These wounds are still very deep. They have never been healed. Looking for a way out of this crisis, our people have turned to the Federal government and found it isolated from the mainstream of our nation's life. Washington, D.C., has become an island. The gap between our citizens and our government has never been so wide. The people are looking for honest answers, not easy answers; clear leadership, not false claims and evasiveness and politics as usual.

What you see too often in Washington and elsewhere around the country is a system of government that seems incapable of action. You see a Congress twisted and pulled in every direction by hundreds of well-financed and powerful special interests. You see every extreme position defended to the last vote, almost to the last breath by one unyielding group or another. You often see a balanced and a fair approach that demands sacrifice, a little sacrifice from everyone, abandoned like an orphan without support and without friends.

Often you see paralysis and stagnation and drift. You don't like it, and neither do I. What can we do?

First of all, we must face the truth, and then we can change our course. We simply must have faith in each other, faith in our ability to govern ourselves, and faith in the future of this nation. Restoring that faith and that confidence to America is now the most important task we face. It is a true challenge of this generation of Americans.

One of the visitors to Camp David last week put it this way: "We've got to stop crying and start sweating, stop talking and start walking, stop cursing and start praying. The strength we need will not come from the White House, but from every house in America."

We know the strength of America. We are strong. We can regain our unity. We can regain our confidence. We are the heirs of generations who survived threats much more powerful and awesome than those that challenge us now. Our fathers and mothers were strong men and women who shaped a new society during the Great Depression, who fought world wars, and who carved out a new charter of peace for the world.

We ourselves are the same Americans who just ten years ago put a man on the Moon. We are the generation that dedicated our society to the pursuit of human rights and equality. And we are the generation that will win the war on the energy problem and in that process rebuild the unity and confidence of America.

We are at a turning point in our history. There are two paths to choose. One is a path I've warned about tonight, the path that leads to fragmentation and self-interest. Down that road lies a mistaken idea of freedom, the right to grasp for ourselves some advantage over others. That path would be one of constant conflict between narrow interests ending in chaos and immobility. It is a certain route to failure.

All the traditions of our past, all the lessons of our heritage, all the promises of our future point to another path, the path of common purpose and the restoration of American values. That path leads to true freedom for our nation and ourselves. We can take the first steps down that path as we begin to solve our energy problem.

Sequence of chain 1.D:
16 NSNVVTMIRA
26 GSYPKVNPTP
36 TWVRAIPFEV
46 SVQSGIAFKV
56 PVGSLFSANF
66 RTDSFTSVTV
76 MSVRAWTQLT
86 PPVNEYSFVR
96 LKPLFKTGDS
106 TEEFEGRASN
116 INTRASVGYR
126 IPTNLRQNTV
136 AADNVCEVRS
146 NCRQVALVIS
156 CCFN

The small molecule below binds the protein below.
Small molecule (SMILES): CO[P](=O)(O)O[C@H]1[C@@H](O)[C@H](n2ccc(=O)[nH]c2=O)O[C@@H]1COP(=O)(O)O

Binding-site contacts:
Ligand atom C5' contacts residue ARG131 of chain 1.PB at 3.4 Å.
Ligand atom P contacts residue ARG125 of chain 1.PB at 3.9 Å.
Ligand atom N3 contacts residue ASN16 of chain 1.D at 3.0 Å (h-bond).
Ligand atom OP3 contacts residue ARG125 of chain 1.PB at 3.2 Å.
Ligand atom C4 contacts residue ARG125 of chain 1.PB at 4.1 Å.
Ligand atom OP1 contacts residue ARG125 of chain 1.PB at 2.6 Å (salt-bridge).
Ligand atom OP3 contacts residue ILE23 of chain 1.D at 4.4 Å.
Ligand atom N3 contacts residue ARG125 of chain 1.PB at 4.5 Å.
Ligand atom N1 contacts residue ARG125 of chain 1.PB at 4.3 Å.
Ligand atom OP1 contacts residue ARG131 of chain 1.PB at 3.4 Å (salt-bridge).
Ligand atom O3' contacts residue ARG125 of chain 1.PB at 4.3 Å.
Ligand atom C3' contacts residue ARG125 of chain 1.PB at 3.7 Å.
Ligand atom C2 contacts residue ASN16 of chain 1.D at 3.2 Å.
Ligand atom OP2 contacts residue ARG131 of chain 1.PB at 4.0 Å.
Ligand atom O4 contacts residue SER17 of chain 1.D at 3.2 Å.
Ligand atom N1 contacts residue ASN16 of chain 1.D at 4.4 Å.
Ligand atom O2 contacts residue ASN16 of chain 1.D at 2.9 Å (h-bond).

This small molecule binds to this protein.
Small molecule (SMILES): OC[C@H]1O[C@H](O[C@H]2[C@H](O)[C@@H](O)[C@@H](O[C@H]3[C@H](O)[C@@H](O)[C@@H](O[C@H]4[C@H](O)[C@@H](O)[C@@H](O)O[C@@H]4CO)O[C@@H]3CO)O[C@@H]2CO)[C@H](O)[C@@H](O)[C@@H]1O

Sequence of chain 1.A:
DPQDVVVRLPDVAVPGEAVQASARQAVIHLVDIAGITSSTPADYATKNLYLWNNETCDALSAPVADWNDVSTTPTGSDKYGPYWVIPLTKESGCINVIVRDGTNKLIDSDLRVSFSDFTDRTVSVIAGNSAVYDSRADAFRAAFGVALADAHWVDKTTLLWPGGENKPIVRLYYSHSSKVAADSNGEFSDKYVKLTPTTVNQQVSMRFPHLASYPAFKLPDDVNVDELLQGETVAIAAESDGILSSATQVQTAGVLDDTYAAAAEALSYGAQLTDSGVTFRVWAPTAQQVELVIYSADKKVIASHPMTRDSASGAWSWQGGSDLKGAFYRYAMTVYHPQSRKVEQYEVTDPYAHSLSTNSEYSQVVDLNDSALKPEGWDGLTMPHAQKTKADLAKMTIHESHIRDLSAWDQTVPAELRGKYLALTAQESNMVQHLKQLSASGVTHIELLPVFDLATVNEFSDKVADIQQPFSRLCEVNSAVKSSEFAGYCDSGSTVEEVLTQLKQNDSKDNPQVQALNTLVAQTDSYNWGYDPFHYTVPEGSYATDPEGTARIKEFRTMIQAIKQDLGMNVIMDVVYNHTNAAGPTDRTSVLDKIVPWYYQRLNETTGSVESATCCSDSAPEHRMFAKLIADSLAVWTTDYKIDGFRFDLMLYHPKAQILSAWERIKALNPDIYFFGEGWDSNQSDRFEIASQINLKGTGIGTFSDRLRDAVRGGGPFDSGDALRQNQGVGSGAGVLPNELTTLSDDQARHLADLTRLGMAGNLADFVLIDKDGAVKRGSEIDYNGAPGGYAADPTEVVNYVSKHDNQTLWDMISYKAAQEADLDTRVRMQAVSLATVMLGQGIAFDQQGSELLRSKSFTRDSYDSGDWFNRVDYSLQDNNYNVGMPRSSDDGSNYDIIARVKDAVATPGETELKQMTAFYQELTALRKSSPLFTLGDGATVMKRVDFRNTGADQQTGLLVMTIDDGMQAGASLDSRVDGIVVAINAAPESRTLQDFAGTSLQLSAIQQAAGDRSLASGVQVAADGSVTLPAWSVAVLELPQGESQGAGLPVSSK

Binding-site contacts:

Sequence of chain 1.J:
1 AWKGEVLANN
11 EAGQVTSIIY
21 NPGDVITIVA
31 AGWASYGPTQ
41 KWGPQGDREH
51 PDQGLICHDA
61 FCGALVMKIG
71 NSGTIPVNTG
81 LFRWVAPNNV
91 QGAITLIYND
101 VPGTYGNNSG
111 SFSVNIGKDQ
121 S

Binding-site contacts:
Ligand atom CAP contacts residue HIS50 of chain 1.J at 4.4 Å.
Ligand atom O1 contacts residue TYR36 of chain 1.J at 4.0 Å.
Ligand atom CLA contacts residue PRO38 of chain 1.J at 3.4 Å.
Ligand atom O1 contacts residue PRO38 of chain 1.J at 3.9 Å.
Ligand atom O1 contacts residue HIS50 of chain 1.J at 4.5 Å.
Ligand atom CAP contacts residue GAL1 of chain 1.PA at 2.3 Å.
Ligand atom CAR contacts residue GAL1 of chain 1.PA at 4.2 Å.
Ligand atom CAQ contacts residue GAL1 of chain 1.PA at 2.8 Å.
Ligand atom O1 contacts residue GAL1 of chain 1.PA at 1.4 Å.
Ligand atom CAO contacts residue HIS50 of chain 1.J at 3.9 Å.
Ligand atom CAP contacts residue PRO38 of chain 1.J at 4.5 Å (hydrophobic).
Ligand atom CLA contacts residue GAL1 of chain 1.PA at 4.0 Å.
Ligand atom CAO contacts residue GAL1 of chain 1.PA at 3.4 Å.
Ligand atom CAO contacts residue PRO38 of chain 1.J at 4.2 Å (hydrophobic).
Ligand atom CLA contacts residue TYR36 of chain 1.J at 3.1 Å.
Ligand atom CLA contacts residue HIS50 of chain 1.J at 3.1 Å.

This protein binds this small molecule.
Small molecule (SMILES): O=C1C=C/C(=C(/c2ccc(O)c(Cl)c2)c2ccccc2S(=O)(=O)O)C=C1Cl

Energy will be the immediate test of our ability to unite this nation, and it can also be the standard around which we rally. On the battlefield of energy we can win for our nation a new confidence, and we can seize control again of our common destiny.

In little more than two decades we've gone from a position of energy independence to one in which almost half the oil we use comes from foreign countries, at prices that are going through the roof. Our excessive dependence on OPEC has already taken a tremendous toll on our economy and our people. This is the direct cause of the long lines which have made millions of you spend aggravating hours waiting for gasoline. It's a cause of the increased inflation and unemployment that we now face. This intolerable dependence on foreign oil threatens our economic independence and the very security of our nation. The energy crisis is real. It is worldwide. It is a clear and present danger to our nation. These are facts and we simply must face them.

What I have to say to you now about energy is simple and vitally important.

Point one: I am tonight setting a clear goal for the energy policy of the United States. Beginning this moment, this nation will never use more foreign oil than we did in 1977 -- never. From now on, every new addition to our demand for energy will be met from our own production and our own conservation. The generation-long growth in our dependence on foreign oil will be stopped dead in its tracks right now and then reversed as we move through the 1980s, for I am tonight setting the further goal of cutting our dependence on foreign oil by one-half by the end of the next decade -- a saving of over 4-1/2 million barrels of imported oil per day.

Point two: To ensure that we meet these targets, I will use my presidential authority to set import quotas. I'm announcing tonight that for 1979 and 1980, I will forbid the entry into this country of one drop of foreign oil more than these goals allow. These quotas will ensure a reduction in imports even below the ambitious levels we set at the recent Tokyo summit.

Point three: To give us energy security, I am asking for the most massive peacetime commitment of funds and resources in our nation's history to develop America's own alternative sources of fuel -- from coal, from oil shale, from plant products for gasohol, from unconventional gas, from the sun.

I propose the creation of an energy security corporation to lead this effort to replace 2-1/2 million barrels of imported oil per day by 1990. The corporation I will issue up to $5 billion in energy bonds, and I especially want them to be in small denominations so that average Americans can invest directly in America's energy security.